You may already know that glaucoma is a disease of the eye that is very serious, but if you're unsure of just what the disease actually is and what the symptoms are to look for, you're not alone. As serious as this eye disease is, many people are simply unaware of the symptoms or even what it means to have glaucoma. Since it is something that can lead to loss of peripheral vision and even blindness, and since about 1 in 200 people under the age of fifty and 1 in 10 over the age of eighty actually get this disease, it's a good idea to learn more about it.
To better understand the disease of glaucoma, we do well to think about how the eye is structured in the first place. Behind the actual eyeball that we can see is a series of nerves that translate the light we take in through the eye into electrical impulses that then travel to the brain. The brain descrambles these impulses and reads them as sight. These nerves are as important to sight as the eyeball itself. Remember, all of our senses actually function in the brain; our eyes, ears, tongue, nose, and skin only act as receptors for the signals that travel along the nerve pathways to be translated into sight, sound, taste, smell, and touch. Just like a deaf person can have two perfectly good ears, damage to the nerve cells behind any of our sensory organs that can result in a loss of that particular sense. The word glaucoma is applied to a wide range of diseases that affect these nerve endings behind the eyeball itself.
Typically the disease is brought on by continued pressure on the nerve, but this pressure itself is no exact indication of who exactly will actually contract glaucoma and who will not. Some seem to be very sensitive to this nerve pressure while others seem to have a high tolerance level for it. So, this pressure itself is not an exact indication of contracting glaucoma or not.
The fluid in the eye is called aqueous humor and drains out of the eye through a network of drainage tissue between the iris and the cornea. In people with glaucoma this drainage tissue becomes blocked and fluid is replaced faster that it can be drained. This caused pressure to build up in the eye causing the blood vessels that nourish the eye with essential nutrients and oxygen to become constrained which cause the nerve fibers to die.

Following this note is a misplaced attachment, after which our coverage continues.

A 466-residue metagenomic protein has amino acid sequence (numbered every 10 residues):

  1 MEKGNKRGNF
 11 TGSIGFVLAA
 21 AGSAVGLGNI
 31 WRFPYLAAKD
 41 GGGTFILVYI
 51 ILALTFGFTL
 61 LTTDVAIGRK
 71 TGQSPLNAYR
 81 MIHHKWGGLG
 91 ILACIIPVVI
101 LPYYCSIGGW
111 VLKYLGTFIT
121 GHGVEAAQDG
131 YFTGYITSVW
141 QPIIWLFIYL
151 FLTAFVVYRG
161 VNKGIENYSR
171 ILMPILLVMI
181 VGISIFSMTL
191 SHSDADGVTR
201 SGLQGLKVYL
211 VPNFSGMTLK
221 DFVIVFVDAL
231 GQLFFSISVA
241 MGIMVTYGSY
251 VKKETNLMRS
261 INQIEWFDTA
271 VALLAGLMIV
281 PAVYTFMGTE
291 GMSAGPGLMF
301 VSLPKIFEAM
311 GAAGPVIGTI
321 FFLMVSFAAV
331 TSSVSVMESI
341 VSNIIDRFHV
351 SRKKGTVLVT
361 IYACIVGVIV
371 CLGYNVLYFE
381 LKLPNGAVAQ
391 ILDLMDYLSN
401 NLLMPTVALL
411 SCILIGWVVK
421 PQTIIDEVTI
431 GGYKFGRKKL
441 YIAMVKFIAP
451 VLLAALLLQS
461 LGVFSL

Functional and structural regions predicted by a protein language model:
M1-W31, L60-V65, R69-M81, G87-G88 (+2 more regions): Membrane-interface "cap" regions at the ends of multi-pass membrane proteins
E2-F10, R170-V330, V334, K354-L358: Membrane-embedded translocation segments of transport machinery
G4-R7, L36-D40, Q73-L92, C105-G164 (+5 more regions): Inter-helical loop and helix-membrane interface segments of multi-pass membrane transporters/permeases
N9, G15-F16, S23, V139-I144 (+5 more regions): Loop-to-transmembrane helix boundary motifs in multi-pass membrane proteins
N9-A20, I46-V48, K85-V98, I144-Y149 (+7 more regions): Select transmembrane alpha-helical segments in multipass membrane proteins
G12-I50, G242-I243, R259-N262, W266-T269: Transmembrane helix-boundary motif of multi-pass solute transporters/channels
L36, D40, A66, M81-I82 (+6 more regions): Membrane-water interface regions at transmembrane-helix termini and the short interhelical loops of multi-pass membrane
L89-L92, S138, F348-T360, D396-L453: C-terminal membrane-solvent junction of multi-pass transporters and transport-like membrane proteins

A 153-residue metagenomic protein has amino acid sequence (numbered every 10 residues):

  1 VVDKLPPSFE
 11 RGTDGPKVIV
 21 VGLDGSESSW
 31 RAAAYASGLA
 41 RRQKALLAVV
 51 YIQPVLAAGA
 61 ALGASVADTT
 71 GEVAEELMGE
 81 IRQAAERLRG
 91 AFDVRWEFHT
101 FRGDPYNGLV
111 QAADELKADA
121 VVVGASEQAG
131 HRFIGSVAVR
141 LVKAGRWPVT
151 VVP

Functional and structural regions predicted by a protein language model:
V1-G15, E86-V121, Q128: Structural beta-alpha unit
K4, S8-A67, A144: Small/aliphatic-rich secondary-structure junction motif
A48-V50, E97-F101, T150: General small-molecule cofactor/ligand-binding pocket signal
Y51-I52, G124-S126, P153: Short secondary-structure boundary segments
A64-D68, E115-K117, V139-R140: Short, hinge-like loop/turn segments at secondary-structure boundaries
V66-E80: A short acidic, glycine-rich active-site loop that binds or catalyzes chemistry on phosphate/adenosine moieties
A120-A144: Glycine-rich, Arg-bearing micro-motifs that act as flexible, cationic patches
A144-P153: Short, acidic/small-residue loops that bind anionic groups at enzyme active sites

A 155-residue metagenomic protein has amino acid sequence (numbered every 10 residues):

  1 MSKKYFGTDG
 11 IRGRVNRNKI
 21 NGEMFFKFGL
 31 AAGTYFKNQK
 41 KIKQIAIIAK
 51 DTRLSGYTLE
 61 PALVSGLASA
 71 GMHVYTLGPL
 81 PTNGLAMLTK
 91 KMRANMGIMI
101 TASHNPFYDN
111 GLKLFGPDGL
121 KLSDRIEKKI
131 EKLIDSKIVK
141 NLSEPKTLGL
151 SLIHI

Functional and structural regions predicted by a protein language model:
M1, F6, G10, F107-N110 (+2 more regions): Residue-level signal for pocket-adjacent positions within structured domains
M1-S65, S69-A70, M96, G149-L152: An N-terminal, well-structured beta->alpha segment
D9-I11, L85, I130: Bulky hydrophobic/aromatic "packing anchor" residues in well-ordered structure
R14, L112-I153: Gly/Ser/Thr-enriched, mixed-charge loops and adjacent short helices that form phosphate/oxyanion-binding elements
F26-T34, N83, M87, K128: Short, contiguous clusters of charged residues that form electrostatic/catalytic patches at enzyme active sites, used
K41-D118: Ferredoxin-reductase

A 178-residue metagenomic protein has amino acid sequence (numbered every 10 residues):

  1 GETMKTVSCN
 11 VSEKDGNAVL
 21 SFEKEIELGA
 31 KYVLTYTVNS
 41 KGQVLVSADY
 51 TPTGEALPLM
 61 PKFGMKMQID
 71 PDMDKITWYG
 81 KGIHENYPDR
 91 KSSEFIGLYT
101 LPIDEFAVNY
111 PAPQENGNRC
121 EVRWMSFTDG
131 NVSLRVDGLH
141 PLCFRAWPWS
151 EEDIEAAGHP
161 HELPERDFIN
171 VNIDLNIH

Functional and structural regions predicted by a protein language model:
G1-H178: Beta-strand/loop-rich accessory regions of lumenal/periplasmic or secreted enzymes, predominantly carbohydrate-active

When left untreated, any form of glaucoma will lead to permanent damage of these optic nerves which will in turn lead to blindness. Typically this starts with a minor loss of a general vision but can lead to permanent cloudiness of vision. Unfortunately, glaucoma can develop slowly over several years so that the patient is unaware that he or she even has the disease until it can not be corrected.
It's important to get regular eye exams even if you do not have problems with your vision. Your optometrist can give your eyes a thorough exam and be aware of any symptoms of the sunset of glaucoma. This condition can typically be treated with medication before blindness sets in or permanent damage is done, so it's good to be vigilant about eye exams.
Common vitamins and over the counter products can help with glaucoma such as Vitamin C, Ginkgo, Vitamin A, Vitamin D, Beta Carotene, Vitamin B, Vitamin E, Multiple Mineral, Herbal Diuretic.
Vitamin C has been shown to dramatically reduce the intestinal pressure in patients suffering from glaucoma.
Ginkgo is needed for the proper functioning of the vascular system and improvements blood circulation to the brain.
Vitamin A is important for the proper development of the eyes.
Vitamin D plays an important in nerve and muscle function.
Beta Carotene helps protect Vitamin C from oxidation and the body converts beta carotene into vitamin A.
Vitamin B is needed for healthy blood vessels and the proper functioning of the nervous system.
Vitamin E promotes the healing process of the body.
Multiple Mineral are required for healthy bones, teeth, muscles, blood and nerve cells.
There are several Herbal Diuretic on the market that will help the body to reduce excess body fluids.
Always consult your doctor before using this information.
This Article is nutritional in nature and is not to be construed as medical advice.